• Warren rose steadily from April to August, then saw her numbers recede in November.  The last four polls suggest her numbers have stabilized.
  • Buttigieg became competitive last March and saw a second bounce in October and November, which appears to have stopped.
  • Sanders seemed to weaken over the summer, but the endorsement from Alexandria Ocasio-Cortez in November clearly energized his campaign, and he probably leads at this point.
  • Let’s look at what the latest Selzer and CBS/YouGov numbers suggest about some of the top candidates.

    Biden

    In March of last year, I noted how weak his Iowa numbers were for a front runner, and in June I wrote he would probably lose Iowa. In some ways a four-way split is good news for him.  Front-runners rarely improve their numbers in the last 45 days, Iowa so his only real hope to win is having the other candidates split the vote.

    Biden’s position both in Iowa and nationally is far weaker than generally understood. He is under 20 percent in New Hampshire polling as well.

    When a front-runner loses Iowa, there is typically a 13-point swing from the front-runner to the Iowa winner in New Hampshire.

    At this start of this piece, I said that Iowa had never been as important as it is this year.  The table below shows the probable result of two Iowa results, one based on the current DMR poll and the other based on a narrow Biden win.  I explained the numbers behind this model here.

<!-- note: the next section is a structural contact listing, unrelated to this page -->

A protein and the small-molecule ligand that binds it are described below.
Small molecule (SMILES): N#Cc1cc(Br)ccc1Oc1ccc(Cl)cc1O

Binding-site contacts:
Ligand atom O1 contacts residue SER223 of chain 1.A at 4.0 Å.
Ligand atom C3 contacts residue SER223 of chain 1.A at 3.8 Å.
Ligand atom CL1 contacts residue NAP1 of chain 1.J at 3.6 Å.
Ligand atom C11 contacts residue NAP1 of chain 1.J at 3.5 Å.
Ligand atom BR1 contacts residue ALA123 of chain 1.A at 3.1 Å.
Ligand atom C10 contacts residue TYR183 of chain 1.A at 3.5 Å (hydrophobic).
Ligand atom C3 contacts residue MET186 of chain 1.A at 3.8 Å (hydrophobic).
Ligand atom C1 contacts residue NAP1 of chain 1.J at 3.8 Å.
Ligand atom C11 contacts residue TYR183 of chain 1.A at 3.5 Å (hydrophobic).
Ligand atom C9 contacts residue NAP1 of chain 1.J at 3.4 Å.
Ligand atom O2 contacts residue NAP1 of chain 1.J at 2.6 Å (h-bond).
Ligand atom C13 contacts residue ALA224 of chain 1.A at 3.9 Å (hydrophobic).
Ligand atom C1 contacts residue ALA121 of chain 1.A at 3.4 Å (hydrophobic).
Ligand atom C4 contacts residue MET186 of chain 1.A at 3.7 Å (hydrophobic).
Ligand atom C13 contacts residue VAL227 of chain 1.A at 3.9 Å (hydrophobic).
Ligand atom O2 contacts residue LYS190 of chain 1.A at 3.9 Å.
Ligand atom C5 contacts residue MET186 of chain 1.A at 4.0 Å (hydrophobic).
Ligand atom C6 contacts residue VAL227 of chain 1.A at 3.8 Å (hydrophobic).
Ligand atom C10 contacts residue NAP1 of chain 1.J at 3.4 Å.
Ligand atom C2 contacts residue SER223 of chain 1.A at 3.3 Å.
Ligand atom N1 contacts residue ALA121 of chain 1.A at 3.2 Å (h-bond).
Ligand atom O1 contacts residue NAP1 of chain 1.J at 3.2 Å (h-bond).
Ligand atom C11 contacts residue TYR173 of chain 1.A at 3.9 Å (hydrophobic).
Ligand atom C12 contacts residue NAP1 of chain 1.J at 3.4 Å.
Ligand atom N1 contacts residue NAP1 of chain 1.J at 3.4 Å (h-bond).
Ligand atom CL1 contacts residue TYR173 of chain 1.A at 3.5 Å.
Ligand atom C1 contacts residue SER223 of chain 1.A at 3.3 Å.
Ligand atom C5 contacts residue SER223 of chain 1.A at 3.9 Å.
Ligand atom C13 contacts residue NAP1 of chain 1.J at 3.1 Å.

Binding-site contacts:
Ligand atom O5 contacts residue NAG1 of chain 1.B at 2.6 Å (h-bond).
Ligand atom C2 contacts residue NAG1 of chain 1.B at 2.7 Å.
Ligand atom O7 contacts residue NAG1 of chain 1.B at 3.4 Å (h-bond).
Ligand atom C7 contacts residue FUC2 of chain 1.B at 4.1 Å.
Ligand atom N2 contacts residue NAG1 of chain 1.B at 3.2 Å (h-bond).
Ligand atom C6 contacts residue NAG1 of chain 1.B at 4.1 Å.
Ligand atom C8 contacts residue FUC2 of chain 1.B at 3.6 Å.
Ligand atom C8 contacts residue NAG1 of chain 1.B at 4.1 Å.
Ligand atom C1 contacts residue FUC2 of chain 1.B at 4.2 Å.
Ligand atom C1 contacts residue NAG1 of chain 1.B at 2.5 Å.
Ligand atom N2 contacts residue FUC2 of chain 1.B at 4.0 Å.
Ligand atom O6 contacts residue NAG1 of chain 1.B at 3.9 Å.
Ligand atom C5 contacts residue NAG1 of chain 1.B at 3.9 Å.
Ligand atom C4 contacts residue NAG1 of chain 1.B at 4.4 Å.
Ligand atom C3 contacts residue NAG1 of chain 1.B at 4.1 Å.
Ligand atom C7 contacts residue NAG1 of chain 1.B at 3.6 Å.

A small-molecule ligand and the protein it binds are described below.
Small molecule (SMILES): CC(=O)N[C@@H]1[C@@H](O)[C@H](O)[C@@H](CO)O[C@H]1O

The difference is shocking.  If Sanders wins Iowa, he will probably take the national lead as well take a strong lead in New Hampshire.  If Biden wins, he basically ties in New Hampshire and projects to a significant national lead.   

    If Biden loses New Hampshire, he will likely finish fourth. In fact, I wonder if he will seriously contest New Hampshire if he does lose Iowa. (Advertising in New Hampshire is expensive, and he is better positioned in Nevada.)

    Buttigieg

    When the Des Moines Register released the last Selzer poll in November, I noted how historic Buttigieg’s rise was.  In that post, I observed that only with candidates had ever risen as quickly as he had (Mike Huckabee, Herman Cain, Ben Carson, Donald Trump, Newt Gingrich, and Rick Santorum, Paul Simon and Howard Dean).  But while three of those eight went on to win Iowa, neither Democrat did. 

    The parallel that most interests me is the one to Howard Dean. Like Buttigieg, Dean was new to national politics in 2003. While Dean took the lead, the data suggested that few had made up their minds.  I explained last week why this cycle and 2004 are similar: few voters say they have made up their minds.